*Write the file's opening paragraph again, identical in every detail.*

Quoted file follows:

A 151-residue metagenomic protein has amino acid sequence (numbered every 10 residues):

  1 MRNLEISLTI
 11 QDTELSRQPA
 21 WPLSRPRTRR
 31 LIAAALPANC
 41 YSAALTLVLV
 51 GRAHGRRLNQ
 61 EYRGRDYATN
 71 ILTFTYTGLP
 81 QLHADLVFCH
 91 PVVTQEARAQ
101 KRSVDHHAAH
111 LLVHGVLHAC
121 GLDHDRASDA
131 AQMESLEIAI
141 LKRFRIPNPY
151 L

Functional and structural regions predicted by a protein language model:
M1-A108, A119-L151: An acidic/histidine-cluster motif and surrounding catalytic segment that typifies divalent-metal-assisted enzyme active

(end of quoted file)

A 151-residue metagenomic protein has amino acid sequence (numbered every 10 residues):